Beijing Confidential: A Tale of Comrades Lost and Found

Beijing Confidential: A Tale of Comrades Lost and Found by Jan Wong is the sixth book I have read by Jan Wong (although it is not the sixth book that she wrote). This book is an incarnation of an international guilt trip. Wong was a student at Peking University in 1972 during the Cultural Revolution. As a dedicated Maoist, she informed the authorities when another student, a native-born Chinese woman, told her of her desires to visit the United States. This student, Yin Luoyi, was expelled from the university for her counterrevolutionary behaviour. Thirty years passed and Wong had forgotten about Yin. Yet a reread of her university diaries brought these memories back. Wong didn’t merely wonder what had happened to Yin; she was desperate to know her fate. Was Yin exiled? Was she condemned to a life of poverty or imprisonment? Or worse: was she executed? Wong was driven to find out what happened and if Yin was still alive, to locate her and apologize. No easy task–this was needle-in-a-haystack, Chinese-style.

Wong, her husband and two sons set off for an investigative holiday in Peking. She had exactly four weeks to learn what had happened to Yin, and then to try and find her. The book’s back cover and inside flaps never gave away the outcome, and of course Wong didn’t spoil it for the reader. I followed along anxiously with each new discovery, whether it be a new cellphone number or a new contact name. In between the hunt for Yin, Wong dedicated chapters to Chinese history and Peking history in particular. These were informative and necessary to the narrative. With Wong providing the history lesson it was guaranteed entertaining. I love her writing. She inserts personal asides, jibes and puns, as seen below in a reminiscence of her time in PR China in the summer of 1973, when she was both learning the Chinese language and working at the Number One Machine Tool Factory:

“For fifty days we operated lathes and pneumatic drills, counted screws and lived in dingy workers’ dorms. Erica and I loved it. Well, we didn’t like getting up at 6 a.m., and we hated counting the number of screws in a box, but we enjoyed substituting pneumatic drills for tonal ones.”

Traffic jams, the smog-obliterating sky, and buildings that are marked for demolition come up in every chapter. No one arrives on time for any appointment owing to the abhorrent traffic conditions. Everyone always has a ready excuse for tardiness. This seems like a running gag throughout Beijing Confidential. As Wong gets closer to finding out what had happened to Yin, plans risk being thwarted by dinner guests stuck in traffic.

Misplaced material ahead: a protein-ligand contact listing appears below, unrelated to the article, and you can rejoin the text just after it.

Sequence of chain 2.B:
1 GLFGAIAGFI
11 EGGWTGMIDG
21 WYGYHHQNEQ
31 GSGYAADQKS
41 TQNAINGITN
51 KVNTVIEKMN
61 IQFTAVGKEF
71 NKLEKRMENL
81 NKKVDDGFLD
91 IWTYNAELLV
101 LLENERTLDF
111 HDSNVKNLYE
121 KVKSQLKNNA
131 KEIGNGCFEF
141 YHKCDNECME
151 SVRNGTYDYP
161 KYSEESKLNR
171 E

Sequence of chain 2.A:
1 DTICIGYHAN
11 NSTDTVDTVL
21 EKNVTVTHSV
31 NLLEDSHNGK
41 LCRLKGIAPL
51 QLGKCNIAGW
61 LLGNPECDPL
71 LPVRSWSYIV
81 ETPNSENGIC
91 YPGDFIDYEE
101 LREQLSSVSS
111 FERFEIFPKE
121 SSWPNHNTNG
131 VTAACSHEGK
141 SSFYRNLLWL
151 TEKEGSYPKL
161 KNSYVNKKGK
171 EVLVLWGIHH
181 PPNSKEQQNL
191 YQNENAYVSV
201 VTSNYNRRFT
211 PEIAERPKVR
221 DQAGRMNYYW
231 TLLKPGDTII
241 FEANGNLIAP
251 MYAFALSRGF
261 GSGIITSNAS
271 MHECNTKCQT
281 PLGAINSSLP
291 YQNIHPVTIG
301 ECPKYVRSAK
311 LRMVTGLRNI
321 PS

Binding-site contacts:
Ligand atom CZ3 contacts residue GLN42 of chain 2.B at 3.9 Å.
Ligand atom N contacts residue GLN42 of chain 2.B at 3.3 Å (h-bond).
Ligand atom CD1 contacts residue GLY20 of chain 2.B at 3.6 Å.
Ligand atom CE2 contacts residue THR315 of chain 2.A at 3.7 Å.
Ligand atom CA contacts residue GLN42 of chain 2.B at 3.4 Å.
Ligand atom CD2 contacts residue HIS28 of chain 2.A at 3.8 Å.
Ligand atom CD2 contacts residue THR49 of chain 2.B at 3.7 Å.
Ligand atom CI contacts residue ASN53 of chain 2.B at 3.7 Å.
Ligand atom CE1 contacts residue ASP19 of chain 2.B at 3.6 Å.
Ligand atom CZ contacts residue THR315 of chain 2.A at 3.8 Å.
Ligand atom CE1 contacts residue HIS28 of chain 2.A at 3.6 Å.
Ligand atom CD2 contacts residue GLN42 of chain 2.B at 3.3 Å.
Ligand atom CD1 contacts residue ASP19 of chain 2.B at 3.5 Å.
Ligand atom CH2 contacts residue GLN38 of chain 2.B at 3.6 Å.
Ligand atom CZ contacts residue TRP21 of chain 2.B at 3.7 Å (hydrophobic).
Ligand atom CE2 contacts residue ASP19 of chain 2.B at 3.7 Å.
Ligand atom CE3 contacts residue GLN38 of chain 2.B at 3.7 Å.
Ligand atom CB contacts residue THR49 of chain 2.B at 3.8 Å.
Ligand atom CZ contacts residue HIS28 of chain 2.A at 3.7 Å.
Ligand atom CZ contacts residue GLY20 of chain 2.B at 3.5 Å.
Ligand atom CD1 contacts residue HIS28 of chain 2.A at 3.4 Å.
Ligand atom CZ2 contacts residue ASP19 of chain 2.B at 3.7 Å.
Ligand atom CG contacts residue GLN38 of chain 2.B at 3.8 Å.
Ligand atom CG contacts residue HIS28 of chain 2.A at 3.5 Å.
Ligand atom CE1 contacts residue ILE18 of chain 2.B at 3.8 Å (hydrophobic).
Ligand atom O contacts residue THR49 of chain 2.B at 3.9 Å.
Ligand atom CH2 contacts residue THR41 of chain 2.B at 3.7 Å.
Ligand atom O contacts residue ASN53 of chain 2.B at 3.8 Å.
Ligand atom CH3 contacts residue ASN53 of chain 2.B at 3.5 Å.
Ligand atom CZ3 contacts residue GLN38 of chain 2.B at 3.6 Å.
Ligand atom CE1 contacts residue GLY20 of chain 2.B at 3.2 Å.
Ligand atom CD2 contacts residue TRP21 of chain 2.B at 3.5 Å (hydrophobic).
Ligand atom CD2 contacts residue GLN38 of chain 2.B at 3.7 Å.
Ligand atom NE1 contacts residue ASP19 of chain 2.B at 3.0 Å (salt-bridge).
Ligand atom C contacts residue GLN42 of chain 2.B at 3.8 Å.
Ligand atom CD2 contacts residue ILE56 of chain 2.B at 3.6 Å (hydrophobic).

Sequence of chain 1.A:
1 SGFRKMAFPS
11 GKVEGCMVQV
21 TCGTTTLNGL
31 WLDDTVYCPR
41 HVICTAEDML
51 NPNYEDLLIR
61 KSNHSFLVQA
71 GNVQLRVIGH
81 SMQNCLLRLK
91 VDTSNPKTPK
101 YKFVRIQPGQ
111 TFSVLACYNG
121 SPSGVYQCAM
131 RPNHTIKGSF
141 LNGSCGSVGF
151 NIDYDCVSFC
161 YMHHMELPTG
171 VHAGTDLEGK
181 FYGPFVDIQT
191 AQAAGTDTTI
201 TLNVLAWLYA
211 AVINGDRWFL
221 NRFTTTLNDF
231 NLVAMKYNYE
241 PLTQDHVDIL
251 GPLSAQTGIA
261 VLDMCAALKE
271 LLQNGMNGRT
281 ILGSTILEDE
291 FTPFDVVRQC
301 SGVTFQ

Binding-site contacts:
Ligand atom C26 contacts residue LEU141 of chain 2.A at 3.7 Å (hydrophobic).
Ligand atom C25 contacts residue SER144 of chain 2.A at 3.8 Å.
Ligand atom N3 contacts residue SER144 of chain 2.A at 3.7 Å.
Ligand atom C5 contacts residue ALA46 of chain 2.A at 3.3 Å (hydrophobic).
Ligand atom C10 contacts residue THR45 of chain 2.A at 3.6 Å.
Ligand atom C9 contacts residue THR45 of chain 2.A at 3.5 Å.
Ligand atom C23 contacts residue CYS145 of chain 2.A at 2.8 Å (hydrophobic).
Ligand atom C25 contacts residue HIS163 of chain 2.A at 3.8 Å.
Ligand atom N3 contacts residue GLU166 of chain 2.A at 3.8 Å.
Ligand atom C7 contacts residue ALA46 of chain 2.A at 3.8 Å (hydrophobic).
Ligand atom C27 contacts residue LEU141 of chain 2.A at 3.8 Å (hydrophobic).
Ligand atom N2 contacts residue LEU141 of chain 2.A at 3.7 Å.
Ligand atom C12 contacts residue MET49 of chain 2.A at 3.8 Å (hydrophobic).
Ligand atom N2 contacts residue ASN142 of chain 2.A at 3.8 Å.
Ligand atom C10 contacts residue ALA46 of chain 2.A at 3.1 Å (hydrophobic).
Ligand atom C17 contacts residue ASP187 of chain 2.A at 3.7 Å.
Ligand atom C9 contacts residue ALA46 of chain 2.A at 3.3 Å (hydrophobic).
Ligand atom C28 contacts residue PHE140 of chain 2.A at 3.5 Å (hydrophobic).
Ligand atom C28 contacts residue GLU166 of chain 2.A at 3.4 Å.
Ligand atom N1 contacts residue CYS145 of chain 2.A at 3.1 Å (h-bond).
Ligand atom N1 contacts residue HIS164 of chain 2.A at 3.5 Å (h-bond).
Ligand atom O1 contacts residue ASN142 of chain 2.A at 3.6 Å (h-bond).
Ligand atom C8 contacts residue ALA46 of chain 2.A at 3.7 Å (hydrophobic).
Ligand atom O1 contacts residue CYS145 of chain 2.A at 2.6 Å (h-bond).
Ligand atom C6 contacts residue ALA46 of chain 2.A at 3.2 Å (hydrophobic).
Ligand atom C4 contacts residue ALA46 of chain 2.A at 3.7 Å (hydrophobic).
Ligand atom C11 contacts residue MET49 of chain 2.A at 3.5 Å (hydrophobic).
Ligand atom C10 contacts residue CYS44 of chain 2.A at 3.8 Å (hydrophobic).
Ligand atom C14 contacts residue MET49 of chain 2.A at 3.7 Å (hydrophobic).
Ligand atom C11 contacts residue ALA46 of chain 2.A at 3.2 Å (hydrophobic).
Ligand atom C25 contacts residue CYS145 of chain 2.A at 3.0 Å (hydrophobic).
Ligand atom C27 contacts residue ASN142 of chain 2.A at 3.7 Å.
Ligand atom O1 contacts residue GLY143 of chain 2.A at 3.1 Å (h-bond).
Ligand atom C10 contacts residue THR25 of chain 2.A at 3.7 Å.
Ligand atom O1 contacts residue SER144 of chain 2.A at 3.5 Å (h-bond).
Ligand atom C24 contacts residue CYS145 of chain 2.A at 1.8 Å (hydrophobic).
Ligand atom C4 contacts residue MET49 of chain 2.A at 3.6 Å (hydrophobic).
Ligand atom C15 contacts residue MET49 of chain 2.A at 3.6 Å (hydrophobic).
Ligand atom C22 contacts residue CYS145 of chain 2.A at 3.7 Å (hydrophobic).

Likewise, the sky is obscured by smog and Wong doesn’t see it again until her departing flight for home. I experienced the same smogginess when I was in Peking in 2011, except that I did get to see the blue sky after my Great Wall tour driver had driven hours beyond Peking city limits where I was delighted to see–and breathe in–fresh blueness. During Wong’s visit to Peking to find Yin, just prior to the summer Olympics in 2008, the city was blitzing to revitalize and reinvent itself. Not only buildings but entire neighbourhoods were slated for demolition. Wong states with sadness how much of the city she remembers from the early seventies has disappeared.

The Wong humour that I love is throughout this story even through times of intense pain. She and her husband decide to get a massage:

“I suggest a classic Chinese foot massage, which I’ve had before. You soak your feet in a tub of scalding water scented with herbs and rose petals; after a while someone comes and pummels your feet, gouges your arches and nearly yanks your toes out of their sockets. It lasts about forty minutes and is incredibly relaxing–once the pain stops.”

The bigger pain though is felt when Wong finally finds Yin and learns her full story. While Wong did inform the authorities about Yin’s confession about wanting to visit the US, Wong was not solely responsible for her expulsion from university nor for what had happened to her afterward. Wong’s was merely one of thirty such charges against Yin, whose counterrevolutionary thoughts and writings were already known to the authorities. Wong could not have known this, and bore the guilt of responsibility for Yin’s fate (expulsion? exile? execution?) for many years. We get to go deep inside Wong’s mind to travel the path towards healing and the easing of her guilt. Her candour is riveting. Each time she sees Yin, she must apologize to her, and Yin must go through the protocol of not letting Wong lose face. In doing this Wong was seeking exoneration from Yin, which she realizes was overbearing for Yin to endure all the time.

And so the search for Yin ended on a happy note. Yin did eventually get to visit the US, New York City in particular. She bore no ill will towards Wong, and Wong no longer seems haunted by her actions from decades ago.

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